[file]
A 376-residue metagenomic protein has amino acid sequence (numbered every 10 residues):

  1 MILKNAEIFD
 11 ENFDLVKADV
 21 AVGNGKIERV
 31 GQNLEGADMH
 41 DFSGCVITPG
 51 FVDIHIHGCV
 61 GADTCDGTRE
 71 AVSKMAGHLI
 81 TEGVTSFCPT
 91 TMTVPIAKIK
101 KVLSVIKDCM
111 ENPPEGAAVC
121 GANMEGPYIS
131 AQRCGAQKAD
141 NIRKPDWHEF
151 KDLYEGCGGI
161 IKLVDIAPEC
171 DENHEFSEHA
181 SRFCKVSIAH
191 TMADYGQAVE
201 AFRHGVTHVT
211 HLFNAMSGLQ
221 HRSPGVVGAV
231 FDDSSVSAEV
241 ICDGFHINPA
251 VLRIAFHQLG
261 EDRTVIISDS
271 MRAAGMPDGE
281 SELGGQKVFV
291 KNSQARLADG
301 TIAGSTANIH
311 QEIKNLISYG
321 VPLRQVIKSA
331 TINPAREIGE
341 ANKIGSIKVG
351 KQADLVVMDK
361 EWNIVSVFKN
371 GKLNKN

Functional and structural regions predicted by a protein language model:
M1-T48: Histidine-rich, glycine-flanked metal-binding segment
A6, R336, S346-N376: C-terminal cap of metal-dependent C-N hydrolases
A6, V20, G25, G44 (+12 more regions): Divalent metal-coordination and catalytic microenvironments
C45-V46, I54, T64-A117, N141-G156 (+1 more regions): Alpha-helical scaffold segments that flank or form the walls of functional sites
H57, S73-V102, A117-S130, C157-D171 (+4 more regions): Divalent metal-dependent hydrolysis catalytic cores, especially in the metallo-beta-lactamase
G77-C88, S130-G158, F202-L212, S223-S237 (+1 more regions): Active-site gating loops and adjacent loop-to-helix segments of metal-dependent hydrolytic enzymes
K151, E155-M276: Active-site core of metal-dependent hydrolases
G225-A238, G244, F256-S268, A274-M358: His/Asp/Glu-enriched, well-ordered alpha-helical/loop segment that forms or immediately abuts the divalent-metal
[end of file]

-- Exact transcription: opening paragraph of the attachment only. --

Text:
A 376-residue metagenomic protein has amino acid sequence (numbered every 10 residues):